I remember that the greatest challenge facing the CHA in 2000 was financial, following years of inflation without membership fee adjustments. And we were not alone. At the previous year’s meeting of the Institut d’histoire de l’Amérique française, I witnessed an hour-long debate on whether to increase the annual fee by five dollars. In the prolonged discussion, I could see why association leaders had avoided the topic for as long as possible. However, my reading of the CHA’s balance sheet made it clear that a significant increase was urgently needed. And I had had occasion to learn about the far greater membership fees of counterpart associations in the sciences, where fees could only sometimes be paid from their relatively generous research grants. The result was a proposal for members to invest in themselves as historians; to take seriously the importance of the CHA by doubling the annual fee. This proposal included calibrated fees for less advantaged members. I remember asking members if we were not ready to invest in ourselves by taking our association seriously, why should anyone else? At the general assembly, I compared the increase to moving from paying the equivalent of one meal in a restaurant each year to two meals. The proposal passed unanimously without discussion.

One piece of advice would be to embrace the opportunity to collaborate with other members in the CHA to advance the discipline on campus and across the larger society. History matters now perhaps more than ever. And the CHA has demonstrated in the past and continues to show today how collective action can make a significant positive difference. Historians have never really been “solitary scholars,” and it is encouraging to see greater recognition of the value of collaborative and well as individual initiative. All those expressions like “hang together or hang separately” and “to go far, go together” ring true in the case of the CHA.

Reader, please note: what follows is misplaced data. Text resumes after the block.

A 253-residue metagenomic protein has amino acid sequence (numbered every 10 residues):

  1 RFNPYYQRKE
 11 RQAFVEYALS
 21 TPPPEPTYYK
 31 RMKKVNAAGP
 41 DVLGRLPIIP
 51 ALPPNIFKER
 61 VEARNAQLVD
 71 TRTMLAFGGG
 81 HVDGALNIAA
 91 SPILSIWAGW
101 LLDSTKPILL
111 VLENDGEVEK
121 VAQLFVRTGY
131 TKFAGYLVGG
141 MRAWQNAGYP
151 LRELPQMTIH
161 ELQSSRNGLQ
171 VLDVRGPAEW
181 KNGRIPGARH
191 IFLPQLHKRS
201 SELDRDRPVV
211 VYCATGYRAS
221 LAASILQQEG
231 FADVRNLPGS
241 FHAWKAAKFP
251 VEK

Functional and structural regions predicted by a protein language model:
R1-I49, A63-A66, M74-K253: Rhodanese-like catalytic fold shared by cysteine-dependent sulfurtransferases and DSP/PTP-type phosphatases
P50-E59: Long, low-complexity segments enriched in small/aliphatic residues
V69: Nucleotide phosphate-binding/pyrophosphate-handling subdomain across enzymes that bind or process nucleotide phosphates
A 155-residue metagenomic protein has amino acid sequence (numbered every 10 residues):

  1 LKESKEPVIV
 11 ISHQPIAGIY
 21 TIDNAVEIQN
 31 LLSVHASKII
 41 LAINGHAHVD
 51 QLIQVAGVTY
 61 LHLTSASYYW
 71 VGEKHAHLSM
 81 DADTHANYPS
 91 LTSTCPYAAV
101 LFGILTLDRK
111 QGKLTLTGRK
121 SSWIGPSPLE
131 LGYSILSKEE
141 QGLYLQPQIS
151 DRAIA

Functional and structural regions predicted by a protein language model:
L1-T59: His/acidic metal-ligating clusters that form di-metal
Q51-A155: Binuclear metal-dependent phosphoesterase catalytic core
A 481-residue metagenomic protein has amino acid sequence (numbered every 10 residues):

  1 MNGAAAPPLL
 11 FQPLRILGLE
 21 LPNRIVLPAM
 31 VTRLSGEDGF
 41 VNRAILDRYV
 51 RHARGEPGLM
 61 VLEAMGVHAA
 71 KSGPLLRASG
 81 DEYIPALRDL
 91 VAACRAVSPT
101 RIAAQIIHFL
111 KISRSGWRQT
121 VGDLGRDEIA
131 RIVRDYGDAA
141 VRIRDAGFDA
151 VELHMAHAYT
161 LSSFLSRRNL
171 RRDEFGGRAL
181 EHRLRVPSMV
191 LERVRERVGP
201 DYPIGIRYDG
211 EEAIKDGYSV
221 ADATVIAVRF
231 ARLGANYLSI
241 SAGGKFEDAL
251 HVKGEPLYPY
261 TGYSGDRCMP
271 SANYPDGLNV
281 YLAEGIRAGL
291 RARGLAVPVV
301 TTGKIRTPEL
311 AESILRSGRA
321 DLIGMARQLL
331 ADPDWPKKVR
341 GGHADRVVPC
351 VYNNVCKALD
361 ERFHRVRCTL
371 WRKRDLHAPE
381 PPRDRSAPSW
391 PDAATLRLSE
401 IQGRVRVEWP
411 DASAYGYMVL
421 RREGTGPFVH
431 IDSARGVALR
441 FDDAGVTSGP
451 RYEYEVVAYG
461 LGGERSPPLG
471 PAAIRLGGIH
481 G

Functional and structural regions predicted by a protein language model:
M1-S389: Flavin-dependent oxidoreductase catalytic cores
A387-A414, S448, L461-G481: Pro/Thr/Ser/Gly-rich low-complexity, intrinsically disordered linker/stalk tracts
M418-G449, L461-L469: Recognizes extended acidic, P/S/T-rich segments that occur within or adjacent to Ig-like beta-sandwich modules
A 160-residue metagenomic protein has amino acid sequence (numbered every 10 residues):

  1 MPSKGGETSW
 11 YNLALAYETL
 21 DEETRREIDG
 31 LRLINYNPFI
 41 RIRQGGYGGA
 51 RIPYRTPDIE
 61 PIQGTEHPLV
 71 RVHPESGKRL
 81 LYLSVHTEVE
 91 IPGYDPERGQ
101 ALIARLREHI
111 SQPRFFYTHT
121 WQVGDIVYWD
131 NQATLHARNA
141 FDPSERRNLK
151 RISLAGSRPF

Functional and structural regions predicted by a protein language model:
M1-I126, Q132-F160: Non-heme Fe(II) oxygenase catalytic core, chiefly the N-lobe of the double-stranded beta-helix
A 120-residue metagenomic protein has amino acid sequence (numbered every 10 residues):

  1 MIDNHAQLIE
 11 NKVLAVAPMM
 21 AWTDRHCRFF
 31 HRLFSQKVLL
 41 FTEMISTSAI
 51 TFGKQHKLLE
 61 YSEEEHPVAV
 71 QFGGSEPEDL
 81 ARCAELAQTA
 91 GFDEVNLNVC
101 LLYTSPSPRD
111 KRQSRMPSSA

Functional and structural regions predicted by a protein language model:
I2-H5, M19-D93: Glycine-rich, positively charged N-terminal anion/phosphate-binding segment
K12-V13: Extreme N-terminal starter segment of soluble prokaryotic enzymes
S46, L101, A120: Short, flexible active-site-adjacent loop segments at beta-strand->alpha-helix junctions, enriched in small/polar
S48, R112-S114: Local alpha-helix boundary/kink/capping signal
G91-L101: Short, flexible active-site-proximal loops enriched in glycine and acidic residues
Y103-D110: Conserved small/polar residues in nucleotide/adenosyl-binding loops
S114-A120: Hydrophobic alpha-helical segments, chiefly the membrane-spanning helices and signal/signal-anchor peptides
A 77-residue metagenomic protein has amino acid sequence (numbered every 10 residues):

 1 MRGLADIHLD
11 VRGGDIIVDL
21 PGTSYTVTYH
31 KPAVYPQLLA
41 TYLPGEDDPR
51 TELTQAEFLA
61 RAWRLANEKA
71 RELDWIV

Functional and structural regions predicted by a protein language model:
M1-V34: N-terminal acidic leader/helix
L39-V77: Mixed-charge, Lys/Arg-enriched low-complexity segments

For any organization to reach its 100th anniversary is quite an achievement, and to be able to look forward to the coming years is an exciting challenge. One memory from my first day as president was being taken aside by a very senior scholar and former president who told me that the CHA was on its deathbed with no prospect of recovery. From his perspective, a declining membership reflected internal conflicts, university marginalization, and societal disregard. While I knew that federal and provincial budget cuts had produced hiring freezes and much-reduced research funding by the mid-1990s, I felt committed to working toward a bright future for the CHA. As it turned out, the times did indeed change; a decade of vastly increased federal research funding and provincial increases along with retirements brought a whole new generation of historians to the CHA who readily invested in their organization by 2008. By this time, more than one-half of all regular full-time professors on Canadian campuses had been hired in the previous decade. Despite enduring and changing challenges in recent years, I do not doubt that a questionnaire for former presidents will again be circulated on the CHA’s 200th anniversary.

One question for other former presidents would ask about how we remember our experiences during our mandate. One colleague talked to me about CHA involvement as “service.” The word “service” has never captured my sense of what such involvement means. Rather, I feel that being elected by peers is a profound honour and privilege that is deeply rewarding despite challenges along the way. I feel exceedingly lucky to have had the experience and am convinced that it contributed to my teaching and research, however indirectly. Do others agree?